On This Day September 22

Click each item below to learn more!

History Highlights
History Highlights

1862 – President Abraham Lincoln issues a preliminary Emancipation Proclamation establishing January 1, 1863 as the date that more than three million slaves in the U.S. would be freed. While the proclamation only frees between 20,000 and 50,000 slaves within the 10 states still in rebellion, it provides the legal framework for the eventual emancipation of all others.

1953 – The world’s first four-level interchange (“Stack”) opens in Los Angeles at the intersection of the Harbor, Hollywood, Pasadena, and Santa Ana freeways. The Saturday Evening Post called it “a mad motorist’s dream.”

1975 – U.S. President Gerald Ford survives a second assassination attempt in less than three weeks while leaving a San Francisco hotel. Sara Jane Moore had aimed and was getting ready to fire the first shot when a bystander thwarted her plans.

1976 – “Charlie’s Angels” premieres on ABC with Kate Jackson, Jaclyn Smith and the late Farrah Fawcett as a trio of detectives working for their unseen boss, Charlie, who telephoned in their assignments. 

1980 – The Iran-Iraq War begins as Iraqi armed forces invade western Iran along the nations’ joint border. The conflict drags on for eight years.

1982 – “Family Ties” debuts on NBC, starring Michael J. Fox as Alex, the smart, conservative and financially driven teenage son of parents played by Meredith Baxter and Michael Gross. 

1994 – NBC introduces “Friends,” starring Courtney Cox, Lisa Kudrow, Jennifer Aniston, Matthew Perry, David Schwimmer and Matt Le Blanc. The sitcom becomes one of primetime TV’s most popular shows during a 10-season run.

On This Day September 15

Click each item below to learn more!

History Highlights
History Highlights

1916 – The tank makes its debut as a battlefield weapon, attacking German troops as part of a British assault near Bois d’Elville, or Delville Wood, on the Western Front, during the Battle of the Somme in World War I.

1942 – Three Japanese torpedoes slam into the American aircraft carrier USS Wasp off Guadalcanal in the South Pacific during World War II. The attack claims the lives of nearly 200 of the ship’s 2,000 crewmen. The wreckage of the Wasp was discovered at the bottom of the Coral Sea in January 2019.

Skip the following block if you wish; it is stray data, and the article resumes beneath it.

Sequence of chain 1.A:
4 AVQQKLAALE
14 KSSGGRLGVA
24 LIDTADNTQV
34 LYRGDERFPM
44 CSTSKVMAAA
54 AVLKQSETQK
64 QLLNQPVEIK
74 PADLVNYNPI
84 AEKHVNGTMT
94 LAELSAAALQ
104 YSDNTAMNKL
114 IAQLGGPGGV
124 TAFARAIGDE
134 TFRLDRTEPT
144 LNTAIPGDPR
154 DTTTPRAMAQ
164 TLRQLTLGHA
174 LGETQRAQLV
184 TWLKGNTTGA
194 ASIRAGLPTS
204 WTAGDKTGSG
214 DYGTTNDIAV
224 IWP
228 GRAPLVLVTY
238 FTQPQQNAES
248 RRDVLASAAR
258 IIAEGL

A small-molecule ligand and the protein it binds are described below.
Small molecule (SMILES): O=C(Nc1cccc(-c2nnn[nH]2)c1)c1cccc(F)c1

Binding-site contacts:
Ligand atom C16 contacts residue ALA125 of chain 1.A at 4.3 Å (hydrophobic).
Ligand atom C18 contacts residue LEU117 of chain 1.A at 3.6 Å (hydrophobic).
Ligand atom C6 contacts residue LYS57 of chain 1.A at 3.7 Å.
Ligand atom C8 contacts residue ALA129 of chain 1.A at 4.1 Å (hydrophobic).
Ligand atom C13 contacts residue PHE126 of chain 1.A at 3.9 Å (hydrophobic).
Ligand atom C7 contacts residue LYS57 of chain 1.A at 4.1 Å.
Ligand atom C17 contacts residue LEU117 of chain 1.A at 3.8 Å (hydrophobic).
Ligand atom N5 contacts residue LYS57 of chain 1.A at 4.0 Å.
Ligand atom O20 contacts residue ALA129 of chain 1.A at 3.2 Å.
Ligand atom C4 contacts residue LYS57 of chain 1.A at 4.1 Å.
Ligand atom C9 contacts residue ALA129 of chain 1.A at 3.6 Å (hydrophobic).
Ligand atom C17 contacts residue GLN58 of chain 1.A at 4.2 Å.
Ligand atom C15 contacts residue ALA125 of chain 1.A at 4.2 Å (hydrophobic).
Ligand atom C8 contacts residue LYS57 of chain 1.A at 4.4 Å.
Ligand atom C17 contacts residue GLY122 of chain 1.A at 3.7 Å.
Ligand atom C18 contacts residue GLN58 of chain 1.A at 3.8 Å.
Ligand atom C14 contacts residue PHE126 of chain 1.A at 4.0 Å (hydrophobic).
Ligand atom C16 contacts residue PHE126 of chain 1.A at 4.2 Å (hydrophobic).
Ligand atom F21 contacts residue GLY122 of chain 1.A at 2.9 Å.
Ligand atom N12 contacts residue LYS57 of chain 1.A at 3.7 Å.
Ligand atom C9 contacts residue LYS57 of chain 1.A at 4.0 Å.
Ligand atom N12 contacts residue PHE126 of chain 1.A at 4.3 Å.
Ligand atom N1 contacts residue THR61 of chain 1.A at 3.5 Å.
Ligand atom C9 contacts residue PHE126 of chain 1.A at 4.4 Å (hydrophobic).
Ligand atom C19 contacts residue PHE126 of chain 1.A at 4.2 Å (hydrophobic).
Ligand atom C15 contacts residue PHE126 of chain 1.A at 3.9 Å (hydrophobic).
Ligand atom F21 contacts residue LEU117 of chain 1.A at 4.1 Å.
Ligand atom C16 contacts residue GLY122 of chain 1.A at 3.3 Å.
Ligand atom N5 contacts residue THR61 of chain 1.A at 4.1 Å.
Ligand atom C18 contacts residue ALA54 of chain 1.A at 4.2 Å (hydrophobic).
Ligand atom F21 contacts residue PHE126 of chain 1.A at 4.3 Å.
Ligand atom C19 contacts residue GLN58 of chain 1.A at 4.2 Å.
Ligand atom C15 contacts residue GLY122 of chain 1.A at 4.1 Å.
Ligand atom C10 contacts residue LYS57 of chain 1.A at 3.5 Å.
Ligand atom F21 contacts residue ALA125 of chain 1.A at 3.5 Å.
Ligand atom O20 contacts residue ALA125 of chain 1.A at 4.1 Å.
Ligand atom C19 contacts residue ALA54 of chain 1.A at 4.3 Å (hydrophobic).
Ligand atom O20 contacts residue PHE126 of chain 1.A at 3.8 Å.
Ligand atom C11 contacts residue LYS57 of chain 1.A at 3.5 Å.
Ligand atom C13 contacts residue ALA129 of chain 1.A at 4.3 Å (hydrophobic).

1954 – The iconic scene of Marilyn Monroe laughing as her skirt is blown up by the blast of air from a Manhattan subway vent is shot during the filming of “The Seven Year Itch,” directed by Billy Wilder.

1959 – Nikita Khrushchev becomes the first Soviet leader to visit the United States. During the next two weeks, Khrushchev’s visit dominates the headlines and provides some dramatic and humorous moments in the history of the Cold War.

1963 – Four young black girls are killed in a bombing at the 16th Street Baptist Church in Birmingham, Alabama, that investigators determine to be a racially motivated terrorist attack. The bombing, which shocks the nation, is Birmingham’s third in 11 days following a federal order to integrate the Alabama schools.

1978 – Muhammad Ali defeats Leon Spinks to win the world heavyweight boxing title for the third time in his career, becoming the first fighter ever to do so. 

1981 – The Senate Judiciary Committee unanimously approves Sandra Day O’Connor as the first female Supreme Court justice. 

1982 – Gannett publishes the first edition of a new national daily newspaper called USA Today.

2008 – The venerable Wall Street brokerage firm Lehman Brothers seeks Chapter 11 bankruptcy protection, becoming the largest victim of the subprime mortgage crisis that would devastate financial markets and contribute to the biggest economic downturn since the Great Depression.

On This Day September 8

Click each item below to learn more!

History Highlights
History Highlights

1900 – A hurricane packing winds in excess of 130 miles per hour and a 15-foot storm surge slams into Galveston, Texas, devastating the island. Between 6,000 and 8,000 people are killed, making the hurricane the deadliest natural disaster in U.S. history up to that time. Ten thousand survivors are left homeless.

1921 – Sixteen-year-old Margaret Gorman of Washington, D.C., is crowned the first Miss America at the end of a two-day pageant in Atlantic City, New Jersey. 

1966 – A television sci-fi phenom is born with the premiere of “Star Trek” on NBC. The series, consisting of 79 episodes over three seasons, stars William Shatner as Captain James T. Kirk and Leonard Nimoy as Mr. Spock, first officer and science officer aboard the starship USS Enterprise. In the decades since the original series ended, “Star Trek” has spawned spin-offs, movies and conventions.

1974 – President Gerald Ford attempts to give closure to the Watergate scandal by granting his predecessor, Richard Nixon, a pardon for any crimes he may have committed or participated in while in office. 

1974 – Daredevil Evel Knievel survives a failed bid to leap the mile-wide chasm of the Snake River Canyon (Idaho) on his rocket-powered motorcycle.

1986 – “The Oprah Winfrey Show” debuts as the first talk show hosted by an African American woman. 

1994 – US Air Flight 427 crashes on approach to Pittsburgh International Airport. All 132 people on board the Boeing 737 are killed. A lengthy investigation concludes that the cause was a faulty rudder.